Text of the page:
Benefits of using plastic money:
Credit and debit cards offer hassle-free shopping. There is usually no need for carrying cash, no
additional credit checks, although additional identification particulars are usually required in addition to the private personalised identity number (PIN). This increases the security of funds and limits the use of the card to its rightful owner, although it is sometimes viewed as a small inconvenience of the cardholder in undertaking his shopping. There is, however, great convenience in that customers don’t need to first go to the bank or to an ATM to withdraw cash before doing their shopping.
Widespread access through the Zimswitch network
The Zimswitch network comprises 16-member banks, which have deployed over 4 000 Zimswitch enabled point of sale devices nationwide in all the major regional and local retail outlets. In addition, there are close to 400 Zimswitch compliant ATMs, some of which are located in remote areas so that banking services are within the reach of many people.
Cash carries a big risk of loss. One can easily drop a wallet and once it is lost, it is usually lost forever. On the other hand, if you lose your credit or debit card and quickly report it to your bank, the unauthorised use of your card will be stopped quickly without any loss.
There is flexibility associated with using plastic money. Plastic cards give access to ones money at many different access points such as point of sale machines and also at any time of the day. The bank does not need to be open, and one can access their money sometimes even when they are away from the home country, if the card is issued for international use.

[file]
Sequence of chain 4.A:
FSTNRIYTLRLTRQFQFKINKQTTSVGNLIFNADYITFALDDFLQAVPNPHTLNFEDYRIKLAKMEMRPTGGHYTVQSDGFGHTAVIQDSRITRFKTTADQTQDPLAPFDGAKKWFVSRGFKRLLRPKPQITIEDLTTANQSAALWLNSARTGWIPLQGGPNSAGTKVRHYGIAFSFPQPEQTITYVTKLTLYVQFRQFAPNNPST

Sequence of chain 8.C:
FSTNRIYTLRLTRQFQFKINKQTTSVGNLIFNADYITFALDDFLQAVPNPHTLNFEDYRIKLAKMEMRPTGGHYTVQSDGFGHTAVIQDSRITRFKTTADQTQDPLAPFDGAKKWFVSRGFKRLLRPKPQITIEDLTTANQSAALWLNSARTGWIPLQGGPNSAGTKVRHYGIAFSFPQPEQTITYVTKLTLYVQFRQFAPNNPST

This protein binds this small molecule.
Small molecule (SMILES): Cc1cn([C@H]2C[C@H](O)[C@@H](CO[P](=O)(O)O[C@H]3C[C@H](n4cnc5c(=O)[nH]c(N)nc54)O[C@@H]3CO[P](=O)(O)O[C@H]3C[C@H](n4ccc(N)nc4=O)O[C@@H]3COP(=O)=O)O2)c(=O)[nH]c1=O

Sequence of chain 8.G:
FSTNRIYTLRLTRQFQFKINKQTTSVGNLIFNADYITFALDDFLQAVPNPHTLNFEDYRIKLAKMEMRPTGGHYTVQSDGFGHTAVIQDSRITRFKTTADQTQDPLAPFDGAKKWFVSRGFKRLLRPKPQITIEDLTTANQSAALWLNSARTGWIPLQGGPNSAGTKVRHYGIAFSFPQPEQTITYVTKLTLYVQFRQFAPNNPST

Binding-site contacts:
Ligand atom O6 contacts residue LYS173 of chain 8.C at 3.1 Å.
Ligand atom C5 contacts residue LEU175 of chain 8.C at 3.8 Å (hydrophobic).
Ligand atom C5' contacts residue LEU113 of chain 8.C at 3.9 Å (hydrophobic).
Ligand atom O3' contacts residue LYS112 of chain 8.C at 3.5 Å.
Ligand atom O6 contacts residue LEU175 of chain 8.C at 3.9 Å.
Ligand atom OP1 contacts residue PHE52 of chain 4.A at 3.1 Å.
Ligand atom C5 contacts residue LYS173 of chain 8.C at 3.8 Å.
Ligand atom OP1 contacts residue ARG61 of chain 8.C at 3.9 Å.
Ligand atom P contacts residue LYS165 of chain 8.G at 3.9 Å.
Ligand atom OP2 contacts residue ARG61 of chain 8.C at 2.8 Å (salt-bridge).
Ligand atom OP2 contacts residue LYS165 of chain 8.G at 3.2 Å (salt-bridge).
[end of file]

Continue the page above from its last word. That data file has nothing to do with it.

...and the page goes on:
Reputation and status
Sometimes a credit card can be a measure of your credit worthiness. It can tell a story about how you handle your finances.
Are there any risks associated with using plastic money?
Despite the many advantages that are associated with the use of plastic money, it is important to understand that there are also some risks that must be mitigated.
Plastic money, especially credit cards may give cardholders an easy and extended purchasing capacity, which can result in an extra and unwarranted spending and impulse buying. Thus, credit cards can easily sometimes encourage owners to spend money on non-essential things, negatively affecting their budgets. Customers, therefore, need to take care not to end up in financial difficulty due to abuse of ready credit.
High cost of interest
Credits cards can be costly to use, as the money costs much more than other forms of credit, such as personal loans. Transaction charges are also usually added to the credit amount, which can make the eventual repayments much more than you would have anticipated.
Card theft and fraud
Credit and debit cards can be stolen. In today’s world it is possible for criminal elements to even clone your credit card or debit card, in such a manner that it would work as an original card. It is, therefore, important for one to keep identity particulars, PINs and the card separate at all times. When a card is lost, customers must immediately alert the bank so that the card is blocked from unauthorised usage, which can lead to financial loss.
It is, however, important for banking customers to appreciate that the advantages of using plastic money far outweigh the few disadvantages noted above. Plastic money can therefore be used to good effect and the convenience of the banking public.